The fancy name for teeth grinding and clenching is bruxism. When you’re feeling particularly stressed or frazzled, you might find yourself tightening your jaw and clenching your teeth, and this might not cause any damage at first. However, if you are one of the many people who grind regularly, such as in your sleep when you aren’t even aware that it’s happening, you might end up with scary problems like loose, worn, or fractured teeth, along with jaw problems like temporomandibular joint disorder (TMD or TMJ).
Retainers are great because they help you retain your beautiful new smile after you’ve used braces. However, they can get pretty funky from sitting in your mouth for extended periods of time, so keeping them clean is imperative.
What are some of the easiest ways to ensure your retainer will always be as clean as possible? We’ve compiled a list of tips below to help you get started, but if you have any questions about the very best methods for keeping these dental products bacteria-free, consulting with your dentist or orthodontist is recommended.
These days, there are a lot of dental products and procedures available to make your smile the best that it could possibly be. One popular example is dental veneers. Put simply, when you get veneers, porcelain in the color of your teeth is applied permanently to the front of your pearly whites, giving them a perfect appearance.
Want to instantly and easily whiten your teeth? Do you have enamel that’s been damaged over the years, or perhaps some cosmetic imperfections, and you want to restore the exterior of your teeth? Veneers might be the ideal solution that you’ve been hoping for!
You’ve seen the various ads warning you about the adverse health effects of smoking—some of them are pretty disturbing, aren’t they? And you likely already know that smoking can do damage to your teeth and gums. But what, exactly, are smokers teeth, anyway? What will smoking do to your pearly whites and your gums if you don’t quit the addiction?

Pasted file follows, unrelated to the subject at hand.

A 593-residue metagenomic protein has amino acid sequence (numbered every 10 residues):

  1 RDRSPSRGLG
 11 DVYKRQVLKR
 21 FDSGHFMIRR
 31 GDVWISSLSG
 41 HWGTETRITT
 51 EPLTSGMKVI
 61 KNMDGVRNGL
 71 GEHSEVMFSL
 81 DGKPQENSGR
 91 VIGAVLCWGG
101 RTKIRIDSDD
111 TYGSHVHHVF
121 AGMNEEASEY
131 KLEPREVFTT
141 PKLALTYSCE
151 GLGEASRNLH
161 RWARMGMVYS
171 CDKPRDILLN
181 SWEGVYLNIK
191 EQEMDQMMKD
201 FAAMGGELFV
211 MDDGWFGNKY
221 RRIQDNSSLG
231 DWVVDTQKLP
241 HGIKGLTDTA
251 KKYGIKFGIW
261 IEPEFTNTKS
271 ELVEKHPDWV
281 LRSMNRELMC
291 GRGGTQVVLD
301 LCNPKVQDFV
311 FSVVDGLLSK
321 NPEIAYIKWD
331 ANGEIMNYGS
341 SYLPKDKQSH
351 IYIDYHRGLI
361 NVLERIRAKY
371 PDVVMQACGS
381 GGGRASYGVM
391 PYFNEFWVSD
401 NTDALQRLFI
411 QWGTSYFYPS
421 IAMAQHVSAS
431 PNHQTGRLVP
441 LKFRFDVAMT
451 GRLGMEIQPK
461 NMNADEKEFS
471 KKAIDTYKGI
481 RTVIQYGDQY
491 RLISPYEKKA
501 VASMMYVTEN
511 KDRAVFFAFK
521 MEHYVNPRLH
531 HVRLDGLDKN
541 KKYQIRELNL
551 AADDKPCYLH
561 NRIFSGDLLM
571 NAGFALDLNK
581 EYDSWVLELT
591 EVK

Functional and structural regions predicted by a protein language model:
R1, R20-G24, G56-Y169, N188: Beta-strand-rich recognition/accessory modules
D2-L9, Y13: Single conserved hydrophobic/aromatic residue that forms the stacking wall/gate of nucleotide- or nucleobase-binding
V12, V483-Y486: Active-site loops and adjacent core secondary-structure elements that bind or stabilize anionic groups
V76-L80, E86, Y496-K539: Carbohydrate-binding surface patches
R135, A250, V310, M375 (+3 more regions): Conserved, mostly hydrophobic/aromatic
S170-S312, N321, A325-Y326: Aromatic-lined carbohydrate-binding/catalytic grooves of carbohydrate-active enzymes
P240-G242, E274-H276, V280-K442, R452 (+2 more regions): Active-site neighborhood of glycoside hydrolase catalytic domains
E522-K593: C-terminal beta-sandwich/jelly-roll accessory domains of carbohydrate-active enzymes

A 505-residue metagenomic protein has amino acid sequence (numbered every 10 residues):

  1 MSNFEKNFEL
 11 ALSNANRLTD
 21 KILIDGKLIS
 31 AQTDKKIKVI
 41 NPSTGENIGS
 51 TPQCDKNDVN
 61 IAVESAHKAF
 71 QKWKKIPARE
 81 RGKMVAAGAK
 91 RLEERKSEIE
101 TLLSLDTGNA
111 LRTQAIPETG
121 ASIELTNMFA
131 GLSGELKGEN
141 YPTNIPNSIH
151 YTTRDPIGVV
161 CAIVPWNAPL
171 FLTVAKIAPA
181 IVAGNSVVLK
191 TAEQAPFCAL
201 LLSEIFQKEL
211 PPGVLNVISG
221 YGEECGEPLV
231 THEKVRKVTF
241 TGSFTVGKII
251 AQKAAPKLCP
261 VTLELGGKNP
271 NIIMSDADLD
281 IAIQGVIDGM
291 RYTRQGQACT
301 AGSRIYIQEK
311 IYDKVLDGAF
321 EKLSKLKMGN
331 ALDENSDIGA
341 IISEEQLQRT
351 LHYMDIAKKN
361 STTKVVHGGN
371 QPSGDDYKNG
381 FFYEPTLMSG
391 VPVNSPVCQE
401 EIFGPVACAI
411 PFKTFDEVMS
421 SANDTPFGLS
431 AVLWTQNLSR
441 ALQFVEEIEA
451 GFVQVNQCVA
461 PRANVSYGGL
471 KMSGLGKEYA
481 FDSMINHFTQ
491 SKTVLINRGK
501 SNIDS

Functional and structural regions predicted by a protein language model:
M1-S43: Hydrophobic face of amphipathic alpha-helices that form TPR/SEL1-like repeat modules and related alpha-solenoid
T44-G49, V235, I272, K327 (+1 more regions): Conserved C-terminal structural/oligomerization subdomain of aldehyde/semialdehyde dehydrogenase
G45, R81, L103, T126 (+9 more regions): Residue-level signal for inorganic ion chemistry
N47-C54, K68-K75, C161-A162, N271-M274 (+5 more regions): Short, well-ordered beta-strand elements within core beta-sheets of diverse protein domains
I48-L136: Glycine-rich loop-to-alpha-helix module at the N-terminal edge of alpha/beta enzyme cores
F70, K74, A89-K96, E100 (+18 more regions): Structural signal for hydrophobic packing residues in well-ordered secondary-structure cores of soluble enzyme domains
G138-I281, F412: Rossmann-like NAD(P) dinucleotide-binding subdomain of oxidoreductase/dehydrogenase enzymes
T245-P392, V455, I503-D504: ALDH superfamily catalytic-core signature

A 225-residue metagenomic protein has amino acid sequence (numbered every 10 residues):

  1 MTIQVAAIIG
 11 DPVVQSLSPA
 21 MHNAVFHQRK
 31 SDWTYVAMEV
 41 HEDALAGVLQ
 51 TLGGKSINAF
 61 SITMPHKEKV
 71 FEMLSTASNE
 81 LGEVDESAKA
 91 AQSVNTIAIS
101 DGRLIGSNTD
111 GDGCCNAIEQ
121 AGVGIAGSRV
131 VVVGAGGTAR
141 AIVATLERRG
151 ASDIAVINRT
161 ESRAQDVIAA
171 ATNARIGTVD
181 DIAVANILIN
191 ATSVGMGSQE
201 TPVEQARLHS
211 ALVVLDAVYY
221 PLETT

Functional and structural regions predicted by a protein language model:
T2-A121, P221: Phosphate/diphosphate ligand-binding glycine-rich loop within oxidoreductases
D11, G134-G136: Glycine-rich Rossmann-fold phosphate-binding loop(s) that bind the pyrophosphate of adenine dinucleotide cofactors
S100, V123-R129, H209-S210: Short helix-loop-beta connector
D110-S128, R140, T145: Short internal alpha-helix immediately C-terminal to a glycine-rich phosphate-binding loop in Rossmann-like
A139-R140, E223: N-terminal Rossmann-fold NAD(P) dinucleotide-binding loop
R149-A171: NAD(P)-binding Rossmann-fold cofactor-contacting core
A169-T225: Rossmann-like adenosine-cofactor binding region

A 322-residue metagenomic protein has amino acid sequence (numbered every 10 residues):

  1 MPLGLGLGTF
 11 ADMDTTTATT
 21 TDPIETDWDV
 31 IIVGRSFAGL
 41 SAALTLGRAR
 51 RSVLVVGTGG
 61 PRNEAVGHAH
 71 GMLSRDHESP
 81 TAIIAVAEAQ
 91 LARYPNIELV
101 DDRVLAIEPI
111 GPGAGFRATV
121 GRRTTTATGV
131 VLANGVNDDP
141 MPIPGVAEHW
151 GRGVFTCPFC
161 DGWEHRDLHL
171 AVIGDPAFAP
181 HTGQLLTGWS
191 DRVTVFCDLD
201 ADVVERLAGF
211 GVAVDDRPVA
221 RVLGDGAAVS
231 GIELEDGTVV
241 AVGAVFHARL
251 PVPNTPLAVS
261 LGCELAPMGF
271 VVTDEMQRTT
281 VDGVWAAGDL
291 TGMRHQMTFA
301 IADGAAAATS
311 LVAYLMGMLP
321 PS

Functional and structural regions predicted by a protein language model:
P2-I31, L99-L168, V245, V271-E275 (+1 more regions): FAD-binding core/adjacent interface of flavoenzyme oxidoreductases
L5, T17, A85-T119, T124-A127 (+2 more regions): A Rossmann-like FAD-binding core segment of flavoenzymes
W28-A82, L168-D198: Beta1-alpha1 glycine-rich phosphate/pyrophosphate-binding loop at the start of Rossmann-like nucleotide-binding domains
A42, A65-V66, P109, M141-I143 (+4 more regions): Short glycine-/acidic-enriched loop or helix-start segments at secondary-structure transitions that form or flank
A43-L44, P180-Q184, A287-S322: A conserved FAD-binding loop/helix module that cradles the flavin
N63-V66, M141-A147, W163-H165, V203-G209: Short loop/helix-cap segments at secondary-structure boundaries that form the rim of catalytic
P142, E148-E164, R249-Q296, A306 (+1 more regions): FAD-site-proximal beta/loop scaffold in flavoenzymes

Smoking Takes a Major Toll on Your Gums
Smoking doesn’t only give you bad breath. In fact, bad breath is a small side effect compared to the serious effects of this unhealthy habit.
First off, when you smoke, your immune system is weakened. How does this affect your mouth, specifically? Well, it becomes more challenging for your body to fight infections in your gums. Your gums become increasingly more damaged every time you smoke, and they become less and less capable of healing as well.
What are some of the symptoms of gum disease? They include pain when you chew, as well as gums that are red, tender, swollen, or bleeding. You might notice that your gums are beginning to pull away from your teeth, too. And teeth typically become sensitive or loose as gum disease progresses. Yikes!
Your risk of developing gum disease only increases the more you smoke. In fact, your risk for this oral health problem doubles when you smoke. And, if you do develop it, the usual treatments that would work for other patients might not be as effective on you because of your smoking addiction. So, the sooner you quit, the better it’ll be for your gum health.
Smoking stains teeth—hence, the term, “smokers teeth.” So, if you smoke, you might find yourself splurging on over-the-counter whitening treatments or asking your dentist for a professional whitening session. Basically, your chompers can become pretty unsightly, with yellow stains that may develop more quickly than you might expect. And the more you smoke, the darker the stains. Over time, your white teeth will turn into an unattractive shade of dark yellow or brown. Yuck!
As if the stains weren’t bad enough, smoking does even more to further damage your teeth: it can boost the risk of tooth decay through a rise in the buildup of plaque and tartar. And when your dentist fills your teeth, the smoking will continue to discolor your once pearly whites, as well as the fillings themselves, so even restorative treatments might leave you disappointed with the results.
Speaking of fillings—composite fillings, in particular—smoking won’t only stain them; it will also cause them to wear out before they should. So if you want your composite fillings to continue looking good, and you want them to last as long as possible, quitting smoking is the way to go.